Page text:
A team of Westfield educators has created a new program aimed at connecting students with real-world jobs to gain experience and work on a freelance basis.
Westfield High School teacher and entrepreneur Craig Fugate, innovation specialist Joel Bruns and WHS video production and mass media teacher John Oestreich are the creators of the program Innovate Westfield. Bruns also created the Idea Farm, a makerspace at WHS.
“We started the website originally to showcase student work to help the community realize what skills our students have and what abilities they have and cool stuff they get to do on Rock TV or creating stuff or interviewing people,” Fugate said. “We were talking, and a few kids started doing some work for local businesses.”
Now, several local businesses have begun hiring out work to students – most of which can be done on a freelance basis. Kids are paid for work in the fields they are actually interested in instead of working in traditional teen occupations such as restaurants or retail.
Innovate Westfield connects students with businesses that need employees with certain skills, like app design and marketing. Emma Backie, a 16-year-old junior, took advantage of the program and began working with Rupp Insurance in Carmel. She handles the business’s social media marketing.
“I was automatically really intrigued,” Backie said of the program. “I thought this opportunity would be great to earn some extra cash and get that experience that other people may not be getting.”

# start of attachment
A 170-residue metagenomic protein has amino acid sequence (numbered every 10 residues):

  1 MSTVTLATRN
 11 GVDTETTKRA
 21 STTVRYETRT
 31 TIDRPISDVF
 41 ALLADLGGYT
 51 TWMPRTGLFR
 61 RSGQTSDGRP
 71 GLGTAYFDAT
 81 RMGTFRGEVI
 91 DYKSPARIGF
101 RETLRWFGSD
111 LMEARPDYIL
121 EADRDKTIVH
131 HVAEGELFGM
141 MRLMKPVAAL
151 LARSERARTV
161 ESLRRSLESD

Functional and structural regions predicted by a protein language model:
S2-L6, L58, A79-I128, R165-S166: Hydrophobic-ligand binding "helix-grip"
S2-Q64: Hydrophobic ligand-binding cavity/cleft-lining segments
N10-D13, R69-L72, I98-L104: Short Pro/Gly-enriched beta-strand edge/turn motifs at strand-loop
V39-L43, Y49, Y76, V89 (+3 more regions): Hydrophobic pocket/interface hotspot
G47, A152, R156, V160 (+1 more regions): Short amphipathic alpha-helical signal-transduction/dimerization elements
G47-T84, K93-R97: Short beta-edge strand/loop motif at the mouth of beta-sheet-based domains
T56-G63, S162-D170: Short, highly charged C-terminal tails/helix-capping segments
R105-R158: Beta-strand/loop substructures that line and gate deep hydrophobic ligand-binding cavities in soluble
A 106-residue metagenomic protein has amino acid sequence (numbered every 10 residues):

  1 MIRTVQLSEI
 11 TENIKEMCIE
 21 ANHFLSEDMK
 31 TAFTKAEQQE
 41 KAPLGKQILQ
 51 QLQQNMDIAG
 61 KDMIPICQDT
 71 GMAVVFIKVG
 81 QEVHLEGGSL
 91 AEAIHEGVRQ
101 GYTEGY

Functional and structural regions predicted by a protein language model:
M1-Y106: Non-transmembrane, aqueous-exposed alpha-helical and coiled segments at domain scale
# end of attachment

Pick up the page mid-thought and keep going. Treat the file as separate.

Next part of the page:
Backie wants to attend Columbia College Chicago to major in marketing and minor in fashion merchandising.
“We want to find ways for students to do work that is related to the career they want,” Bruns said. “We want to prepare them for their career. Career readiness is a big push.”
Local businessman Curt Whitesell uses the program for his realty business, WKRP Indy.
“So, I see a need for startup advertising marketing services. If someone can work for a less cost and can build just as good of an app, instead of someone in the community having to spend $20,00,0 which nobody can, I can hire a guy for $2,500, which is a lot of money, and he gets great experience to build an app,” Whitesell said. “It gives experience. It’s a real-life application.”
Innovate Westfield is still searching for businesses and students to participate in the program. If a student shows interest, WHS teachers interview them to connect them with the best opportunities. First, students fill out an interest form detailing what skills they are talented in, such as graphic design, app development, photography and more.
“We always hear about soft skills and the need for students to develop soft skills – grit and those sorts of things,” Bruns said. “I think this is a perfect opportunity for developing those because they’re developing in connection to the field (students are) interested in.”
For students or businesses interested in taking part in Innovate Westfield, or to learn more, visit innovatewestfield.org.
Mixing school and business
In an attempt to bring WHS and the business community together, the Westfield Innovation Contest will return for its third year. Students create a business idea, individually or in groups, and then pitch it to a panel of judges. The winning student or group receives $500 cash and $1,000 to invest in their business.
The event is similar to the television show “Shark Tank.”
“Innovate Westfield is a big umbrella capturing everything we try to do to help kids get real-world experience. Instead of just book learning, we want the hands-on type of learning,” Innovate Westfield co-founder Craig Fugate said.